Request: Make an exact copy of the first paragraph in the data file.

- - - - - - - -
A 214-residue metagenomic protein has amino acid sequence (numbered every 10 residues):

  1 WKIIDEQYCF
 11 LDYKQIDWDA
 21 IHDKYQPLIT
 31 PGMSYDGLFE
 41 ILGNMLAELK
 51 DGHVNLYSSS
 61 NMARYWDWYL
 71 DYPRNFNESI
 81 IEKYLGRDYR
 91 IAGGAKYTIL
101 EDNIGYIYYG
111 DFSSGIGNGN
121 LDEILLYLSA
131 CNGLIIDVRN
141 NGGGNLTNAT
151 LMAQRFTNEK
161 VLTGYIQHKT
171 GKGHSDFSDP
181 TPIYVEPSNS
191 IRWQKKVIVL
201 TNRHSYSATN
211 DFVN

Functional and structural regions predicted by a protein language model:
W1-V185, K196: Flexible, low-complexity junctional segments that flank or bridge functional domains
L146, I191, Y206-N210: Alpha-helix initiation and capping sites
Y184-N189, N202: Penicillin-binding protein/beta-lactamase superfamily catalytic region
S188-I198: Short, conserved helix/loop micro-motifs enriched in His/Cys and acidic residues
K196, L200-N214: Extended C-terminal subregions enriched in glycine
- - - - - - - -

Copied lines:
A 214-residue metagenomic protein has amino acid sequence (numbered every 10 residues):